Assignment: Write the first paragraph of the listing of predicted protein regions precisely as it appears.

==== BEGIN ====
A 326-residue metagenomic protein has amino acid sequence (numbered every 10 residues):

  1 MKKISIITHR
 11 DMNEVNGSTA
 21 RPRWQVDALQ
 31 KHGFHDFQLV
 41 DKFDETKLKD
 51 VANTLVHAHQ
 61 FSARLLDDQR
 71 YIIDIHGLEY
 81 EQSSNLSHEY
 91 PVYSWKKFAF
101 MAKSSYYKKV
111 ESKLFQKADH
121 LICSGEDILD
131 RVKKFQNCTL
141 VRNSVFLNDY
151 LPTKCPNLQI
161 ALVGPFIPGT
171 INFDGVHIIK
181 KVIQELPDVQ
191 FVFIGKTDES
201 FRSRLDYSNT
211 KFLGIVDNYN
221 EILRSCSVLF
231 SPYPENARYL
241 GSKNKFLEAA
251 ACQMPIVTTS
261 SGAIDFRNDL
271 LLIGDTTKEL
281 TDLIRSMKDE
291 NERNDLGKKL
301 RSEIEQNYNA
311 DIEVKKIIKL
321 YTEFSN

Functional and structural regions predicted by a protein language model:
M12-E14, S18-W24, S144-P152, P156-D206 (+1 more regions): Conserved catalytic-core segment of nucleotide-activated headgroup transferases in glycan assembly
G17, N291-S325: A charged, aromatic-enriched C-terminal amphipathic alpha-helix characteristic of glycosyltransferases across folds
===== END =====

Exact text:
A 326-residue metagenomic protein has amino acid sequence (numbered every 10 residues):